For example, I refer you to two excellent articles about Dmitri Furman in recent issues of the LRB – http://www.lrb.co.uk/v37/n15/perry-anderson/one-exceptional-figure-stood-out is the reference to the first. To quote from Anderson’s first article, Furman wrote about “China, India and ancient Israel”. Are you suggesting he understood all the languages of those countries? Furman concentrated in his last few years on the history of the former Soviet republics – but the idea that he had to have every language from Armenian through Latvian and Kyrgyz to Turkmen and Ukrainian to be able to do so is indeed laughable.

            What I think you are actually trying to say is that any historian or other writer who does not understand Hebrew and Arabic is disqualified from writing about the Palestine – Israel problem. That won’t get us far.

  4. Pessoptimist says:

    Sykes himself seems a bit unclear about whether the occupation is in fact over in Palestine. Re: “The Israeli army may not be able to enter the city, but it can turn off the taps and block the access road at will.” The Israeli army can and does frequently enter any Palestinian city in the West Bank at will. The Palestinian Authority does not have “full control” over Area A. Under the terms of the Oslo Accords, standing Israeli military orders, as well as de facto practice, Israel reserves the right to kill, arrest and do pretty much what it else it wants to Palestinians in Area A. The understanding is that the PA will do these things on Israel’s behalf most of the time. But contingent subcontracting of policing responsibilities is not the same thing as sovereignty.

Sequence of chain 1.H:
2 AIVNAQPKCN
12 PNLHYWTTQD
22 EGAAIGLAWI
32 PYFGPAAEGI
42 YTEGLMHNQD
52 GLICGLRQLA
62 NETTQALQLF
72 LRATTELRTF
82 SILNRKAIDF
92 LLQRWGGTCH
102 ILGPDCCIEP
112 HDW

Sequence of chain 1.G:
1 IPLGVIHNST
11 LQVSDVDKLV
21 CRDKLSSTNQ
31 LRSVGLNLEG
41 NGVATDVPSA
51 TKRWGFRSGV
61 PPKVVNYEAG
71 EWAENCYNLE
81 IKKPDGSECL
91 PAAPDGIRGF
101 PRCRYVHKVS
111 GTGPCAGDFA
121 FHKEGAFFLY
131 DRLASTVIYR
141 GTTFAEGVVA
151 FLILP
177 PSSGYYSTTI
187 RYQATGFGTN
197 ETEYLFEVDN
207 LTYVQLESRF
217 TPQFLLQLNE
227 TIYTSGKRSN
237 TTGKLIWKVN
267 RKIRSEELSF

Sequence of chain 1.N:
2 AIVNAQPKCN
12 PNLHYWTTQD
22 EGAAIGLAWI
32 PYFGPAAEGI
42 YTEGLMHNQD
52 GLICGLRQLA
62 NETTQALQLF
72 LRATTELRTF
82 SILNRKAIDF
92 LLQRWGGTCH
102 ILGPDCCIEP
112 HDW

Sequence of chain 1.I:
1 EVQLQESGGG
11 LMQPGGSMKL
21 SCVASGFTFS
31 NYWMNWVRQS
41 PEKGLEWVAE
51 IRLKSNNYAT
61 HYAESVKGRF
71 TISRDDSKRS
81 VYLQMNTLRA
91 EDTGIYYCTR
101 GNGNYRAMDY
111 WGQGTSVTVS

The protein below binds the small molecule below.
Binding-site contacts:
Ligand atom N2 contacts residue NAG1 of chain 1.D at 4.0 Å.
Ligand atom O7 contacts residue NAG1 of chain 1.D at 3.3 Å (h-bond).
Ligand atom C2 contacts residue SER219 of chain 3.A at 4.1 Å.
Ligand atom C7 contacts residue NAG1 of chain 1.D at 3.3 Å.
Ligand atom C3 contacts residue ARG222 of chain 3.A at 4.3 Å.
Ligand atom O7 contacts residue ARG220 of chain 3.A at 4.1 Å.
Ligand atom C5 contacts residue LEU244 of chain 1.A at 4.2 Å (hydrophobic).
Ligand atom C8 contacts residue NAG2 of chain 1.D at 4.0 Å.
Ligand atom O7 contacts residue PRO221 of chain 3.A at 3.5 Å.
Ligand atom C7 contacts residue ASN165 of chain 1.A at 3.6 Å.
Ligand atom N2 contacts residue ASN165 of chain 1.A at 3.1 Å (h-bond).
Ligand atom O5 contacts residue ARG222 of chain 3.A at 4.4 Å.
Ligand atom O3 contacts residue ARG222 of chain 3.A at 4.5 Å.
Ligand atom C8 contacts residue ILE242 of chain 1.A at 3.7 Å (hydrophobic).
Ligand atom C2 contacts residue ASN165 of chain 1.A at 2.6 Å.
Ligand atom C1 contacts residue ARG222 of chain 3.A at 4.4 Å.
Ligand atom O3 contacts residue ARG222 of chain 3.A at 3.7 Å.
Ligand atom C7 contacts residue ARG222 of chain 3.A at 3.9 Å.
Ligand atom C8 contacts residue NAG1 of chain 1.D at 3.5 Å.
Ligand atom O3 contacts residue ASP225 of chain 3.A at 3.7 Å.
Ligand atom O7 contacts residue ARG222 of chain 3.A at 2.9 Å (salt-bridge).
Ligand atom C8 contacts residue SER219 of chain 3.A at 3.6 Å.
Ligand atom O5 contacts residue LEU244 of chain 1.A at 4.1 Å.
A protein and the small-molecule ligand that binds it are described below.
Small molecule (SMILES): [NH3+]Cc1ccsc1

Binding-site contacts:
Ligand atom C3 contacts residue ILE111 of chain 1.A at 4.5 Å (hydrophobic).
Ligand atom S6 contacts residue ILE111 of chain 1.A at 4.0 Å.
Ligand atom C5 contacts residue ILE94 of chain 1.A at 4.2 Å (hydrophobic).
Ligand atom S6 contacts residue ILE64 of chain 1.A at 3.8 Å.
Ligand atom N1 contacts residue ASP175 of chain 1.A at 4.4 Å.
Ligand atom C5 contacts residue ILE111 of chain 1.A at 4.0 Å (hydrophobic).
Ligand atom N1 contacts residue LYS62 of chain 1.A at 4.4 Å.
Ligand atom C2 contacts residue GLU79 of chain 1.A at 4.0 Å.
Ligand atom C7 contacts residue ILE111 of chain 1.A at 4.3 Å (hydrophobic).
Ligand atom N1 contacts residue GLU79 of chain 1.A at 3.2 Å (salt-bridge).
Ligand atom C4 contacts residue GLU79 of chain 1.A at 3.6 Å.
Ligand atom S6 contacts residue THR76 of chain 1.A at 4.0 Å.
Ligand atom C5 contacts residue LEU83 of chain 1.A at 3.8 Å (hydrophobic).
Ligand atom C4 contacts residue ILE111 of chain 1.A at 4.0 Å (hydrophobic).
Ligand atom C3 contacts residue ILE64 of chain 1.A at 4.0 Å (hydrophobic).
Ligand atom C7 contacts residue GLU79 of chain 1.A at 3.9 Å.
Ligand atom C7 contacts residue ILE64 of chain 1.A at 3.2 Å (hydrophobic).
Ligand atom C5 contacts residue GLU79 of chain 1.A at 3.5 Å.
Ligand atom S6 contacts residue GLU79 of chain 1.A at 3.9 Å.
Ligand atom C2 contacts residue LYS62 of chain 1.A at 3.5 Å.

5. Fred Skolnik says:

    I am saying that no historian writes an historical study about a country whose language he doesn’t understand, unless he is writing popular history or engaging in polemics, and then he is not writing as an historian. But of course it isn’t precisely historians who are writing about the Middle East, it is most often pundits, journalists and polemicists, who are pretty much in the position of a Chinese writer or “scholar” without a word of English who “explains” America and Americans to his Chinese readers.

    But you haven’t told us which independent authors you get your information from and how you evaluate or verify it.

    • David Gordon says:

      So Dmitri Furman was not a historian then? Or just a “popular historian” (nice patronising phrase there). Incidentally, he produced interestng arguments about the direction of development of the state of Israel.